A pianist and ragtime master who wrote “The
Entertainer” and the groundbreaking opera “Treemonisha.”
BY WIL HAYGOOD
When Scott Joplin’s father left the North Carolina plantation where he had been born a slave, there was one thing he wanted to hold on to: the echoes of the Negro spirituals he had heard in the fields. In those songs he found a sense of uplift, hope and possibility.
In the post-Civil War era, the cruel breath of slavery and the aborted plan of Reconstruction still hung over the American South. But in the Joplin home, banjo and fiddle music filled the family’s evenings, giving the children — Scott in particular — a sense of music’s power to move.
Even among the colossal outpouring of distinctive American music in the late 19th and early 20th centuries, Scott Joplin’s compositions stand out as classics. He would come to be revered as a ragtime giant, writing such hits as “Gladiolus Rag,” “The Entertainer” and “Maple Leaf Rag.”
His piano compositions were a hit in the saloons of the Midwest — he almost single-handedly put St. Louis on the musical map — but also in the high-society parlors of great European capitals. But fame, witchy and mercurial, didn’t save him from the quagmire of race, money woes and public fecklessness in his lifetime.
Scott Joplin was born in either 1867 or 1868 (accounts differ) in Texarkana, Tex., to Giles, a laborer, and Florence (Givens) Joplin, who cleaned houses for a living. The family moved between threadbare homes in that border region.
Of the six Joplin children, Scott’s ear seemed most alive to music, and his teachers admired his gift. Florence Joplin would sometimes bargain with owners of the houses she cleaned: She would work for free certain days if Scott could practice on their piano or other instruments. When Scott’s father abandoned the family, life for them became desperate. Just a teenager, a baby-faced and well-mannered Scott went out in the world, boarding rumbling trains with a steely determination to find gigs in a segregated landscape.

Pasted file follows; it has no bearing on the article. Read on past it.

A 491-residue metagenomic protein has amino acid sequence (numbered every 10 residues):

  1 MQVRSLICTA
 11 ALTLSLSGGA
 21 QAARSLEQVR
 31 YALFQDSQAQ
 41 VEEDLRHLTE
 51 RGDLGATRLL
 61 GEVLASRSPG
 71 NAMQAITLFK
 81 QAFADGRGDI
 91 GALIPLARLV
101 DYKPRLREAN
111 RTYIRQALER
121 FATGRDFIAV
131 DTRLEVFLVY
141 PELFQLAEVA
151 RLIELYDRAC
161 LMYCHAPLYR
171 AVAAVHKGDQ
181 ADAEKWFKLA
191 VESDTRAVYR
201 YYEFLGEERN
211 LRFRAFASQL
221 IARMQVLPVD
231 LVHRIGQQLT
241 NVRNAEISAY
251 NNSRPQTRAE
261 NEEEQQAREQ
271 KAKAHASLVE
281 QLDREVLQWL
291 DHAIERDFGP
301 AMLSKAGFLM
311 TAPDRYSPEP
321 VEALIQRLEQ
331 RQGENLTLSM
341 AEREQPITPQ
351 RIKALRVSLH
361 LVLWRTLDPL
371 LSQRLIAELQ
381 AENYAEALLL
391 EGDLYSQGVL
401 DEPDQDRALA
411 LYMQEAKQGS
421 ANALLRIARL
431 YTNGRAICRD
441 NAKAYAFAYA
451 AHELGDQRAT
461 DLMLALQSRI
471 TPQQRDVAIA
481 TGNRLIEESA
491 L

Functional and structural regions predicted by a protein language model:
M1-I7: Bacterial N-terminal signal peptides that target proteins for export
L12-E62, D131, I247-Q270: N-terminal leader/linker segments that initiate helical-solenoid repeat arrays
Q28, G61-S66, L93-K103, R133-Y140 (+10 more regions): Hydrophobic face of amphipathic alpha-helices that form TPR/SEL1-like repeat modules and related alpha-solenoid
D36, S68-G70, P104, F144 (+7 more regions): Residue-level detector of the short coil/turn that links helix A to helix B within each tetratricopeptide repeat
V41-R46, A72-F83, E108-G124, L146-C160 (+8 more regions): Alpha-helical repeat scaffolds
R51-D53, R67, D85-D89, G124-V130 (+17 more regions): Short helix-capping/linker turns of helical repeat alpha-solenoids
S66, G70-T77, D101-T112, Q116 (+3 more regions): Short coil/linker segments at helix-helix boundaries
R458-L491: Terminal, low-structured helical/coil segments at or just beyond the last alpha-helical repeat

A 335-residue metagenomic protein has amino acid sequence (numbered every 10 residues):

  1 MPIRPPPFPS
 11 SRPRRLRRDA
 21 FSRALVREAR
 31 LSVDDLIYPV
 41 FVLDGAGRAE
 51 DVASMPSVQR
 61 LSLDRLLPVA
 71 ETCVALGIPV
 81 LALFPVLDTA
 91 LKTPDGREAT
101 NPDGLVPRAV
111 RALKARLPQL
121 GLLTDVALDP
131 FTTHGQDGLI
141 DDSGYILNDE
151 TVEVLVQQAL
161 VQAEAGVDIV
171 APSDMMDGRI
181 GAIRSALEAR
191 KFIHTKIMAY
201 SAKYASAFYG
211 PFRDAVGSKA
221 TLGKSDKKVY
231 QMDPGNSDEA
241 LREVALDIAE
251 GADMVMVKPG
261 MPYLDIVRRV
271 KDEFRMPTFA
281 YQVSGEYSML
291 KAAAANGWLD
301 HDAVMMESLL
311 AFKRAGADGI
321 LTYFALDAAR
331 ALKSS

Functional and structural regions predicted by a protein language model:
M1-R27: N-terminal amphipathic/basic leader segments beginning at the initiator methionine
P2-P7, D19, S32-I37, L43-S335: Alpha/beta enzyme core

The world of vaudeville was a rollicking place to be, but for black performers it could also be psychologically wretched. Entertainers like Bert Williams and George Walker performed a blackface act, even including a racial slur in the name of their act. Ragtime was the soundtrack of that milieu.
Unlike classical music, ragtime was a nontraditional type of playing, as if the pianist were doodling with his fingers, a mad rush of key tapping; “ragged playing,” some called it.
As Joplin grew into his itinerant musician lifestyle, his reputation exploded. The improvisational style of ragtime suited him, and he refused to take a back seat to older ragtime pianists as word spread of his prowess. His arrival in a town made news: Joplin is here.
In the summer of 1893, Joplin went to Chicago for the World’s Fair. Organizers didn’t want black people officially involved, but didn’t stop them from playing around the venue itself. Patrons hurried to hear Joplin, who was already imagining ways to expand his talents.
By the mid-1890s, he was writing his own compositions. While in Sedalia, Mo., he caught the attention of John Stark, a local businessman, who purchased rights to Joplin’s “Maple Leaf Rag.” When it was published in 1899, it became a sensation, and all 10,000 copies quickly sold. (Future printings would ensure Joplin decent royalties for the rest of his life.) There would be other compositions: “Magnetic Rag,” “Weeping Willow,” and Joplin’s most famous piece, “The Entertainer.”
His signature style emerged as a combination of jumpy timing and sweet-sounding piano work. In a widely quoted description, Stark himself would say Joplin possessed “the skill of a Beethoven with the sentiment of a Black Mamma’s croon.” It was a way of saying that Joplin mixed a European classic sensibility with black folkloric music — by way of the piano.
Despite his commercial success, Joplin’s love life had been clocked by sadness nearly from the beginning. A child from an early union died. In 1904, he married a woman who reportedly died that very year. Eventually, he found comfort with Lottie Stokes, his last companion, who operated a boardinghouse to bring in added income. Joplin was often troubled by financial woes, as he lacked business savvy to protect the income he received from royalties. Smart marketing also eluded him. “He didn’t have the right personality to push himself,” Edward A. Berlin, who wrote the 1994 book “King of Ragtime: Scott Joplin and his Era,” said in a phone interview. “He was not Bert Williams or Eubie Blake.”
When Joplin arrived in New York City in 1907, he was popular enough to find work right away. There were popular cabarets in town — Barron’s Little Savoy, the Douglass Club, Banks’s Club — and they all lobbied for him to appear. But despite the interest in ragtime, Joplin and his cohort were well aware that their music was still thought of as a low form — “whorehouse music,” some labeled it, and Joplin’s earnings were meager. From the pulpit, ministers bemoaned its bawdy popularity. James Reese Europe, a celebrated black composer, found time to ridicule ragtime, claiming the term itself was “merely a nickname or a fun-name given to Negro rhythm by our Caucasian brother musicians many years ago.”